Leatherwood (Dirca palustris)


Leatherwood is a deciduous shrub that can reach six feet tall and has lemon yellow blooms during March and April.   It like consistently moist acidic soils in part to full shade.   The leaves may bleach out in full sun and the fall color will suffer.


The flowers turn to green berries or drupes a half inch in diameter that turns a bright yellow in the fall.  The bark is leathery, tough and strong.   Twigs are very pliable.   Some people have allergic reactions when they come in contact with the bark.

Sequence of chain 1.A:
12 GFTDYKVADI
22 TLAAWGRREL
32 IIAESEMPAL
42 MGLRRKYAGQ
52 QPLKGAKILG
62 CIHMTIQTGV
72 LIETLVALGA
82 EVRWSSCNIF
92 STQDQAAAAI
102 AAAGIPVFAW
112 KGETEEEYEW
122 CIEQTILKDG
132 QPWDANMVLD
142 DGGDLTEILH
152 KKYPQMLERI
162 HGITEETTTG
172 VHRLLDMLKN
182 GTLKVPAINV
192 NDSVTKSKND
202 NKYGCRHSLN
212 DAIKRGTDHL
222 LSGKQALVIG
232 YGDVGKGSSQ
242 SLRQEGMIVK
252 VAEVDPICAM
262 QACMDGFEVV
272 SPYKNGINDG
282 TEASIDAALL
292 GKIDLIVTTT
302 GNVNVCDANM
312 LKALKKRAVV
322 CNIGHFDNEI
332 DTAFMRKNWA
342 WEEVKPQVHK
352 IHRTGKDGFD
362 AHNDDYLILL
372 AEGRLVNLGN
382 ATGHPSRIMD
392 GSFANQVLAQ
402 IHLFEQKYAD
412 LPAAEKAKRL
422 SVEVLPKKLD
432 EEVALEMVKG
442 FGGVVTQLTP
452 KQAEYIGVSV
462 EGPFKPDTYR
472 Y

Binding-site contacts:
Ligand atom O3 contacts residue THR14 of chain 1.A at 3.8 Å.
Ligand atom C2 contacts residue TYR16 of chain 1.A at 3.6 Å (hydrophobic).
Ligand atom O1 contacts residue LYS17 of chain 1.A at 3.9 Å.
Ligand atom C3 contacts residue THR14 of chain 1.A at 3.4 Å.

Cherokee uses:   The Cherokee would make a root tea to use as a laxative.   They would chew the roots to relieve a toothache.   The inner bark was used for weaving, bow strings and fishing lines and nets.

We will have to admit that Leatherwood is new to us.   We knew that it was a shrub used by the Cherokee but we had not seen one in person.   A good friend (from the Georgia Native Plant Society) gave a new seedling to the Cherokee Garden-anxiously waiting for it to grown.


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